The Chicago Cubs have gathered in Mesa, Arizona to begin their preparations for the 2021 season, and even after making their fifth playoff appearance in six seasons, there are still plenty of questions surrounding the North Siders.
Of course, the offseason brought several high-profile changes, including the departure of Theo Epstein from the organization. Slugger Kyle Schwarber and starting pitcher Jon Lester, both key figures on the 2016 Cubs world title-winning squad, are both gone as well, as is starting pitcher Yu Darvish, who was traded to the San Diego Padres.
With all of the changes both on the field and off, there are plenty of challenges surrounding the Cubs, and we have five of the biggest questions that the team will face not only in spring training, but during the regular season as well.
1 How will the team react to the contract uncertainty surrounding its biggest superstars?
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New President of Baseball Operations Jed Hoyer says that the team will discuss potential contract extensions with Anthony Rizzo, Kris Bryant and Javier Báez this spring, but also made it clear that the team likely won’t be able to bring back all three of the long-time members of the team.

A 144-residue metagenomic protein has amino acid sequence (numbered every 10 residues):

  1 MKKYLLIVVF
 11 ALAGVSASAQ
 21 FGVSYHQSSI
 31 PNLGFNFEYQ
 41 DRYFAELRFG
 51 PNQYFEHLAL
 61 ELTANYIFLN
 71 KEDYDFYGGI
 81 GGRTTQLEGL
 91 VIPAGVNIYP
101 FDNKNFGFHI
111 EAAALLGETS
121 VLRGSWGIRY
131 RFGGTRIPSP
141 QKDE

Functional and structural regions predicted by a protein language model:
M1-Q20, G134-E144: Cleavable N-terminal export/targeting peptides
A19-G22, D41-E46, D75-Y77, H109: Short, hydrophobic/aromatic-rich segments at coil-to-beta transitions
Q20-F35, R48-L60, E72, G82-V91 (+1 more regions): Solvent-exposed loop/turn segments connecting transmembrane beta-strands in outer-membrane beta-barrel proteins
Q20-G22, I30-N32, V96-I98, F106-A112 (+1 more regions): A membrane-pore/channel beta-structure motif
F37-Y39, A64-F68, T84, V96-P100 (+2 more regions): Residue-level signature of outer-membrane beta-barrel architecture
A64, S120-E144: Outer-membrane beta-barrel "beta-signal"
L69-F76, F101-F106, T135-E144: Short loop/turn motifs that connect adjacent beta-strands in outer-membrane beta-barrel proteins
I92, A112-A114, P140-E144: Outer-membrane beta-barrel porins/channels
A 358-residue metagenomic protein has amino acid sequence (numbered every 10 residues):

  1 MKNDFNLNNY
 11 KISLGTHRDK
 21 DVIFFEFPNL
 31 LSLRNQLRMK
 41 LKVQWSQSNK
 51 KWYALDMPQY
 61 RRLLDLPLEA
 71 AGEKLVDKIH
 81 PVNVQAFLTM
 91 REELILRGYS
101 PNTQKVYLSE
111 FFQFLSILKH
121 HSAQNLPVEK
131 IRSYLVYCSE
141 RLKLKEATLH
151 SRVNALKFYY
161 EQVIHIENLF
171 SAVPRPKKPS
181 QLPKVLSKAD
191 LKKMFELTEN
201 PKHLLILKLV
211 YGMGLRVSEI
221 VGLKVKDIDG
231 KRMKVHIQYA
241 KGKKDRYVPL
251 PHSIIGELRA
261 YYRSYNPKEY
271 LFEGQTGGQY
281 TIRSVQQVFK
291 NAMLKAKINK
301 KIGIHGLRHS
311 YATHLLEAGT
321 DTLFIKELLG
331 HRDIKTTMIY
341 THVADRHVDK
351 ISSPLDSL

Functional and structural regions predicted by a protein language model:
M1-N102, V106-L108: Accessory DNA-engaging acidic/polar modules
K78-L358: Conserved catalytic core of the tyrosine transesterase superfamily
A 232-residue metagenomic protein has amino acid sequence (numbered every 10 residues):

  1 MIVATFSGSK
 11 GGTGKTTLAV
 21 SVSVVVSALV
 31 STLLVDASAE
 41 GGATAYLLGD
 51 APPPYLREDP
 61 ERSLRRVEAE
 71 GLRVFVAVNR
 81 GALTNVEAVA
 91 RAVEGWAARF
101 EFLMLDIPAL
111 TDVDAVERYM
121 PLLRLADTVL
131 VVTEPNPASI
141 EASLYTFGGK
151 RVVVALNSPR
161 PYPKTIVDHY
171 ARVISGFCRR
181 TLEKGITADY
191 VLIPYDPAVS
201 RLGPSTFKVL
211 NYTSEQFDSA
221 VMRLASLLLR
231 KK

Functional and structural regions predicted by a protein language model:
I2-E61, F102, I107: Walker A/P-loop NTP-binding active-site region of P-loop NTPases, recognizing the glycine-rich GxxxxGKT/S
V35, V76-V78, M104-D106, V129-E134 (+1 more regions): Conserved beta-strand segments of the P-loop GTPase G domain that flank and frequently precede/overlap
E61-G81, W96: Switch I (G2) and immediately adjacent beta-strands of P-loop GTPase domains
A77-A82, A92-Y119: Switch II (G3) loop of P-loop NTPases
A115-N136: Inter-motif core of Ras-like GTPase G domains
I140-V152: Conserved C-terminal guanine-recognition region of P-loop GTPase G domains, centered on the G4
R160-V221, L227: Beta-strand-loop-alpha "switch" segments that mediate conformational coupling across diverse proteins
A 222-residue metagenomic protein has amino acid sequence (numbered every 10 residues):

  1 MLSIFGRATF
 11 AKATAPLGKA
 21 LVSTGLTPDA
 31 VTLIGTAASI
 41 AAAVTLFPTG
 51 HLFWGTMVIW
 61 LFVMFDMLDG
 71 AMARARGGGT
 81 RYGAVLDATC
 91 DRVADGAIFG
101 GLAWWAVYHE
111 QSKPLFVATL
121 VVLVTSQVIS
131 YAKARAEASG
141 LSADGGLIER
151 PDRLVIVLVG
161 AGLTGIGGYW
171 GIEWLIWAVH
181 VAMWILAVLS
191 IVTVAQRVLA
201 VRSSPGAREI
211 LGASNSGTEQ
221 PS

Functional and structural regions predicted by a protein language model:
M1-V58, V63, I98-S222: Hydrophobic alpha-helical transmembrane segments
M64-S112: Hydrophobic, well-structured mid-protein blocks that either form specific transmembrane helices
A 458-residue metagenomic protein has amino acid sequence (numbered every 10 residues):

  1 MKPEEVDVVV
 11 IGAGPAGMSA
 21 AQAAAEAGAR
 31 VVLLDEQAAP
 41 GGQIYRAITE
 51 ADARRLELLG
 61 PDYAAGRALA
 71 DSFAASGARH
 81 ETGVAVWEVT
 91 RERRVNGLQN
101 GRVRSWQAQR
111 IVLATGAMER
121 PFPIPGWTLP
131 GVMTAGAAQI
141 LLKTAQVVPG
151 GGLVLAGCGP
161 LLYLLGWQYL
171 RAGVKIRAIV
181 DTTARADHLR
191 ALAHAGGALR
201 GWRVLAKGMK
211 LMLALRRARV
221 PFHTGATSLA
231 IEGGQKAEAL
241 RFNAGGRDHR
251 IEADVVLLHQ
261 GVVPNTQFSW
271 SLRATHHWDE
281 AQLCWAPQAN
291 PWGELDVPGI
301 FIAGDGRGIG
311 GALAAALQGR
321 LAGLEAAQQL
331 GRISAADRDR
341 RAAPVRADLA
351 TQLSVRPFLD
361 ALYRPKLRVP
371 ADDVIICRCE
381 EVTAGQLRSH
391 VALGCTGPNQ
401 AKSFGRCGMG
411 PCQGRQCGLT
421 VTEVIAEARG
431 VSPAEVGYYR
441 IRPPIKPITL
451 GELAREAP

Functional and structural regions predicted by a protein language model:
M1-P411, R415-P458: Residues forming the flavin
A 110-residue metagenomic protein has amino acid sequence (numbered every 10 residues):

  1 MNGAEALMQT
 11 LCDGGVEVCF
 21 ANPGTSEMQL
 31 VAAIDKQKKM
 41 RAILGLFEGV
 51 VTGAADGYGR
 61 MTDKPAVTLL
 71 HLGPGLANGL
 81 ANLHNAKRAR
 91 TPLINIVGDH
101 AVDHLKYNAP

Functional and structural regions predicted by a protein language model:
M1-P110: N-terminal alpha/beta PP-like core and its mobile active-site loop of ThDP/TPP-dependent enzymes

The offseason has already sparked plenty of trade speculation around the Cubs, especially in Bryant’s case, but if all three players go into the regular season without new contracts, how will they respond to it? How will the team respond to it?
Hoyer spoke repeatedly during his first presser in Mesa about the prospect of free agency being a motivating factor for the three players, but it will be fascinating to see how they’ll react if they make it through Cactus League play without putting a pen to paper on a new contract.
2 Who will begin the season in the team’s starting rotation?
A massive overhaul has taken place this offseason in the Cubs’ pitching rotation, with the aforementioned Darvish and Lester out of the mix, along with José Quintana, who is now reunited with Joe Maddon with the Angels, and Tyler Chatwood, who inked a contract with the Toronto Blue Jays.